Despite ongoing work to improve suicide prevention efforts in Australia, there has been no significant reduction in the suicide rate over the last decade. In 2015, there were 3027 deaths by suicide, or an average of eight deaths by suicide each day.
Approximately 75% of people who die by suicide are male. Suicide is the leading cause of death for people aged 15 to 44 years and the third leading cause of death for people aged 45 to 55 years. It accounts for one in three deaths among people aged 15 to 24 years and over one in four deaths among people aged 25 to 34 years.
The number of people who are hospitalised due to self-harm is more than twenty times the number who lose their life to suicide, with females much more likely than males to plan or attempt suicide. A previous suicide attempt is the most reliable predictor of a subsequent death by suicide. In addition, people who have attempted suicide and those who are experiencing mental illness are at a higher risk of suicide immediately following discharge from mental health care or emergency departments. This is of particular concern when treatment involves involuntary admission.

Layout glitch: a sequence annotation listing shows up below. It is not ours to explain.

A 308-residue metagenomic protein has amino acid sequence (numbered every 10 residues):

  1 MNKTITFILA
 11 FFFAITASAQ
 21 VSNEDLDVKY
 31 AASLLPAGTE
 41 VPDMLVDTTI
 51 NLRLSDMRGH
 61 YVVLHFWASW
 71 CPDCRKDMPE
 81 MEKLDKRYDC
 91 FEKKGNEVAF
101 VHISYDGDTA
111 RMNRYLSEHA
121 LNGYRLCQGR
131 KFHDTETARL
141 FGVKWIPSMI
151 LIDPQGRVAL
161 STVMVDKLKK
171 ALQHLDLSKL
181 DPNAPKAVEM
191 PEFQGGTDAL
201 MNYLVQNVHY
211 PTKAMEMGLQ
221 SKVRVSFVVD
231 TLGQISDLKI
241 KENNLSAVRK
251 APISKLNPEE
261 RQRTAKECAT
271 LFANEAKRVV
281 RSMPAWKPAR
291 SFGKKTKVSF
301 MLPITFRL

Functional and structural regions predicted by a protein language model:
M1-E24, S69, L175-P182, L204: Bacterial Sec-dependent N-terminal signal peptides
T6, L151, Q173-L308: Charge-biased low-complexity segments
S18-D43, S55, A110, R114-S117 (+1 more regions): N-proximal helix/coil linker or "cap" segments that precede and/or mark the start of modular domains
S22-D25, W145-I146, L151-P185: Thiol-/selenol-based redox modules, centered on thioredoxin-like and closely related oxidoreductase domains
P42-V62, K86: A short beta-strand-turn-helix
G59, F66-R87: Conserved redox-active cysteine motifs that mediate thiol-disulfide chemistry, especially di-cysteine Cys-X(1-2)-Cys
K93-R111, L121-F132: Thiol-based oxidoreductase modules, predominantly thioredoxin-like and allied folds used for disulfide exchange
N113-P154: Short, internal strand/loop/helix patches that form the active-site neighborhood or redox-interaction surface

The personal impact of suicide is profound. It has a significant impact on families, communities and society. There is a clear need to reduce the number of people who die by suicide or attempt suicide each year and to reduce the human suffering associated with these actions. It has been estimated that the total economic cost of deaths by suicide in 2012 was $1.7 billion, noting that this amount excludes costs associated with attempted suicide.
The causes of suicide and suicide attempts can be complex and multifaceted. While some mental illnesses can be linked to an increased risk of suicide, not everyone who dies by suicide will have a mental illness. Suicide attempts are often linked to feelings of helplessness or being overwhelmed by a situation. These stressful life events can include relationship difficulties, social isolation, loss of a job or income and financial or housing stress.
Some population groups have consistently higher rates of suicide attempts or deaths due to suicide. These groups may experience a combination of risk factors that make them particularly vulnerable, and consideration should be given to how they can be provided with extra support. This includes suicide among Aboriginal and Torres Strait Islander peoples. Among this population, suicide was almost unheard of prior to the 1960s, yet in 2014 it was the fifth leading cause of death among Aboriginal and Torres Strait Islander peoples, and the age-standardised completed suicide rate was around twice as high as the non-Indigenous rate.
Suicide prevention efforts need to consider how services respond to people who have attempted suicide or are at risk of suicide. By providing intensive follow-up care during the days and weeks after a suicide attempt, or following discharge from inpatient psychiatric care, it is possible to reduce the risk of future suicide attempts.